Minimalism is more than just a trend that popped in the 2010s, in the era of social media’s peak. It actually began as a western movement in the 20th century, at the time when modern materials such as glass and steel started being used in architecture. The phrase “less is more” was also popularized back then, and it came from German Architect, Ludwig Mies Van der Rohe, who was one of the pioneers of the minimalist movement.
Over time, minimalism broke into fashion, interior design, lifestyle, and of course, web design. A lot of designers promote it, influencing the public to embrace it as an aesthetic that promotes simplicity and usability. As such, old brand logos were altered to adopt a sleeker look, and new brands emerge with “naked” logos and neutral colors. Their websites are designed with muted tones as well, and with sans serif texts and minimal decorative features.
But now that a multitude of brands are using minimalist designs, should you also join in, or is it time to bring back louder and bolder design elements?
Why People Love a Minimalist Web Design
Before deciding to deviate from minimalism, let’s first find out why people fell in love with it.
Users are more attracted to simple web designs because it makes them more aware of its usability. They tend to favor designs that highlight the necessary components and forego distracting elements. Despite the fewer components, a minimalist web design still offers a higher user engagement, user-friendliness, and aesthetic appeal.
Take Google’s homepage as an example. It’s purposely designed around its central search function, but the branding became even more prominent.
In fashion, minimalism was patronized because it encouraged thriftiness. The same goes for interior design, but eco-friendliness and a clutter-free space are added to the benefits. Simply put, whether in web design, fashion, or interior design, minimalism promoted the importance of function over aesthetics.
The Negative Feedback
Of course, not all people are drawn to minimalism. Contrary to the thriftiness it promotes, it isn’t actually fit for low-income earners. That’s because minimalism is more expensive than it appears. As a lifestyle, it requires throwing away a lot of useful things just to save space. People are also no stranger to the fact that minimalist furniture are expensive. High-end makeup and skincare brands with minimalist visuals are, needless to say, too pricey as well.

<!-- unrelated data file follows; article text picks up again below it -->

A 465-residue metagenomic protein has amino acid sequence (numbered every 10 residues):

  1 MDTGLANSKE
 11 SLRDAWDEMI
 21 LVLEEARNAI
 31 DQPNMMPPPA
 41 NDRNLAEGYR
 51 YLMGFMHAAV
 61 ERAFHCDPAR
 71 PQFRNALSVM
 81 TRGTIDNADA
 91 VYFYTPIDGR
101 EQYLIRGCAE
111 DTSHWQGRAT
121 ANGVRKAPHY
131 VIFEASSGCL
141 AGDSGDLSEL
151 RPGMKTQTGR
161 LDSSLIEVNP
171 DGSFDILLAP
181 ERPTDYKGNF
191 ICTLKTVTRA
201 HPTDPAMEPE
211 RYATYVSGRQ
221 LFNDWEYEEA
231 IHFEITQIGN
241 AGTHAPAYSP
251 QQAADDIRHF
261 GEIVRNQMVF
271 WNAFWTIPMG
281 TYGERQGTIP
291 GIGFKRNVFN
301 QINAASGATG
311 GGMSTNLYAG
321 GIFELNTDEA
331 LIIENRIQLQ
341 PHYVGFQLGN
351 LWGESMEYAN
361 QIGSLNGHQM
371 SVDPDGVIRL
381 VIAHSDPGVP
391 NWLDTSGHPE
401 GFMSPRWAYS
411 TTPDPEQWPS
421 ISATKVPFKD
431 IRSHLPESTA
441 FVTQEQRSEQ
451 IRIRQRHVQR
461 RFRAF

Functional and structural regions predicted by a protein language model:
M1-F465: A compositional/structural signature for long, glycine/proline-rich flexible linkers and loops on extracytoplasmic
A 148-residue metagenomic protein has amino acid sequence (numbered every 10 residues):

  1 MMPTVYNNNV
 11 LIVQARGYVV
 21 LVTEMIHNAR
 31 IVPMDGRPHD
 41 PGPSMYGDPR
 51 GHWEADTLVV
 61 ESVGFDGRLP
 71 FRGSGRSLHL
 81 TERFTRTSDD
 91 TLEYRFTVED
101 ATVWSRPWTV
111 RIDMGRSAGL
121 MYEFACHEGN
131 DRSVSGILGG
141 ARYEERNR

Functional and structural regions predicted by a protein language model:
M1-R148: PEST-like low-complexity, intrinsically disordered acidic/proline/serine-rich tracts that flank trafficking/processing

In web design, though, minimalism is thriving. But if you’re considering a branding style that involves bolder design elements, then coming up with an appealing web design for your e-commerce shop can be tricky.
Should You Have a “Maximalist” Web Design Then?
The answer to that must depend on what your target market prefers. Maximalism, the opposite of minimalism, circles around the motto “more is more”; hence, it isn’t afraid of bold colors, patterns, and adornments.
Maximalism encourages people to embrace their true selves. It urges people to stand out, rather to blend in, like what minimalism promotes. As such, it’s quite fitting in today’s political climate, where equality is fought for every day. In a way, maximalism inspires people to fully express who they are.
Therefore, if your target market consists of people who overcame their fears of being unaccepted, then perhaps, a maximalist web design is a right branding approach for you. As you visualize your ideal web design, be sure to avail high-quality web design services. Experienced design professionals will be essential in your web strategies, as they are experts in driving traffic and implementing highly engaging content.
Minimalism may be here to stay, but as more maximalist brands emerge, people will slowly start to find the beauty in bolder aesthetics again.